Conversely, after several years of gains, GM, Ford and Chrysler posted a relatively flat performance, causing the gap with the Japanese to widen.

Ford, the top-ranked Detroit-based automaker, had climbed to within 30 points of Toyota in 2012, but has shown no improvement in the past four years and now trails by more than 50 points.

Chrysler declined for the first time in six years, but still managed to move ahead of GM on the Planning Perspectives scale. However, both lag Toyota by more than 70 points.

Some of the Detroit Three’s low marks result from years of negative perception, Henke says, citing in some cases “urban legends” involving intellectual property theft or other poor treatment in the past that may have respondents rating those automakers more harshly.

“It’s mostly perception, not reality,” he adds. “But it’s happened more with the domestics than it has with Toyota and Honda.”

And as suppliers get more experience with the Japanese automakers, which are widening their purchasing nets to draw in more American-based companies, they also are demanding similarly better treatment from GM, Ford and Chrysler, Henke says.

“We see a trend with more and more suppliers driving south on I-75 to provide goods to the Japanese (automakers),” Henke says. “(So those companies) are more aware of what it’s like now, and they’re starting to raise the bar. They’re expecting more from the domestics.”

Planning Perspectives only recently began looking at the German automakers and doesn’t fully incorporate their results into its rankings. If it did, BMW would be the No.2 automaker, but Mercedes would be well below GM and Volkswagen would be in “a very distant last place by a large margin,” the firm says.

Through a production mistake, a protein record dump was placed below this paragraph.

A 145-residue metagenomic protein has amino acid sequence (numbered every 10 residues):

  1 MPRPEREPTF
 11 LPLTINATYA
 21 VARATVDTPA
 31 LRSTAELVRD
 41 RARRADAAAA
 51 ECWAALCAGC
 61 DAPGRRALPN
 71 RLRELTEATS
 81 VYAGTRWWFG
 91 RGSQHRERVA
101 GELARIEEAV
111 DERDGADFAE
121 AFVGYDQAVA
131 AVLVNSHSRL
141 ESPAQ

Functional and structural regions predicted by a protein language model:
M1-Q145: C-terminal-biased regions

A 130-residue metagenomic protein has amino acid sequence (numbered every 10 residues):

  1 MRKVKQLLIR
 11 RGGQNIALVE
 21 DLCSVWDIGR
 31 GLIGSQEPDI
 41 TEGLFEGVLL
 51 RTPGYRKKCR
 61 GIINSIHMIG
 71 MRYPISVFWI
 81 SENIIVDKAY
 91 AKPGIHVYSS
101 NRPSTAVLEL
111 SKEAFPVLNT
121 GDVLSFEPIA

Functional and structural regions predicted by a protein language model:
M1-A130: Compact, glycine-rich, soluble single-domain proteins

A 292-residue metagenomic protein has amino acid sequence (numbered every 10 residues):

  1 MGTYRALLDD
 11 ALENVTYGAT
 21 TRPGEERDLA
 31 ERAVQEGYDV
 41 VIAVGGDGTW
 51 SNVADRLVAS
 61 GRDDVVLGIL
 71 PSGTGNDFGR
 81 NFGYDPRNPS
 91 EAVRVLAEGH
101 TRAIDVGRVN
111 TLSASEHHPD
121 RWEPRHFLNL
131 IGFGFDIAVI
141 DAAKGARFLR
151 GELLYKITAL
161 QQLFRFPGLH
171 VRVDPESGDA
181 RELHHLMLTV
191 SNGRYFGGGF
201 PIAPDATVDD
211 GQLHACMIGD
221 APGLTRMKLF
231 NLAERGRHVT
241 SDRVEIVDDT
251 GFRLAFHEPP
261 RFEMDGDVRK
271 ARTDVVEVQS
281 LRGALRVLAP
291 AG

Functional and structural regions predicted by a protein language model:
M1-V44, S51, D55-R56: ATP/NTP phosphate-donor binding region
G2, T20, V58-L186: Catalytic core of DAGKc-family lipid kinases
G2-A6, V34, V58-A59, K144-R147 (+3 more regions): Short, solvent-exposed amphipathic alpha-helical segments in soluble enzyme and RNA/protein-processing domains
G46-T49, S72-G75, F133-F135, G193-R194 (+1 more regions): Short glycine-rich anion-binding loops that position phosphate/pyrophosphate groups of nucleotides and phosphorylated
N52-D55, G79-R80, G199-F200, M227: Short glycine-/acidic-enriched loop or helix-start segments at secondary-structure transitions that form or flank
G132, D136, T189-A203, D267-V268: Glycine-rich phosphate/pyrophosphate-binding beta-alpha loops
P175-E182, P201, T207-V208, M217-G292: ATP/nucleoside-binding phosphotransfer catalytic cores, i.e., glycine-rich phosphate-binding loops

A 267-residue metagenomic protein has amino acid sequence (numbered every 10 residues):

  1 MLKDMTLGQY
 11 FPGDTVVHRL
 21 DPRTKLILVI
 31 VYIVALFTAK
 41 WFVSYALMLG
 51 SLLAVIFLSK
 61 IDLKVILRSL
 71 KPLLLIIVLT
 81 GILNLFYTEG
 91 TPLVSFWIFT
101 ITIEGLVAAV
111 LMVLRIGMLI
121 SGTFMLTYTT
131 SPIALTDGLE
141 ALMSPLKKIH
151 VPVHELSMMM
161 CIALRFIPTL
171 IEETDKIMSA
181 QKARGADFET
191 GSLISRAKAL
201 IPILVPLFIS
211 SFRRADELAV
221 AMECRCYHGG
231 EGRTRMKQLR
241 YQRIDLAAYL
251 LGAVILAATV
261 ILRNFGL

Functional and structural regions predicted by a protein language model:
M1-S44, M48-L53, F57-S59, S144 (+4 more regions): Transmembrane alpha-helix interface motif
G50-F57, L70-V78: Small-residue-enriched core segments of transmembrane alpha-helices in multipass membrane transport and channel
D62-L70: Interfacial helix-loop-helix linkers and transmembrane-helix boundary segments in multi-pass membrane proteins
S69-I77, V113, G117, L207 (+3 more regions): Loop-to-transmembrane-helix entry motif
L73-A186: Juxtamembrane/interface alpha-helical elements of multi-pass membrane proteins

Henke contends the VW score is reflective of the attitude of its suppliers worldwide.

“I’m surprised Volkswagen is (rated) as high as it is,” he says. “They are the worst of the OEMs in Europe, as it relates to suppliers. They always have been.”

Among other key findings from this year’s study:

  • Toyota and Honda purchasing executives and buyers are rated tops in working to build trust and being most transparent in providing information.
  • GM purchasing chief Grace Lieblein gets high marks for building trust as well, but the automaker’s buyers are ranked low in the category, outrunning only Chrysler in that regard. “That suggests to me they don’t have metrics in place (to transform purchasing-staff behavior),” Henke says. “There are just too many buyers who are off doing their own thing.”
  • The trust factor at Chrysler is at its lowest level in two years and trending downward. “The leaders aren’t leading and moving toward it, and the buyers aren’t getting it,” Henke says.
  • Ford purchasing head Hau Thai-Tang is ranked last on trust. But Henke attributes that to the short time he has had in the position. Despite Thai-Tang’s low marks, Ford’s buyers outrank GM and Chrysler’s in this category.
  • GM is judged the worst in protecting suppliers’ intellectual property and proprietary information, and it is the least likely to allow suppliers to recover material-cost increases, according to those surveyed. Things might have gone worse for GM had Lieblein not backed off on some controversial contract terms that had angered suppliers, Henke says.

Positive supplier relations translate directly to the bottom line, Planning Perspectives says, because OEs that treat suppliers well get the best technology, price and service. Henke intends to demonstrate that theory with another study due later this year.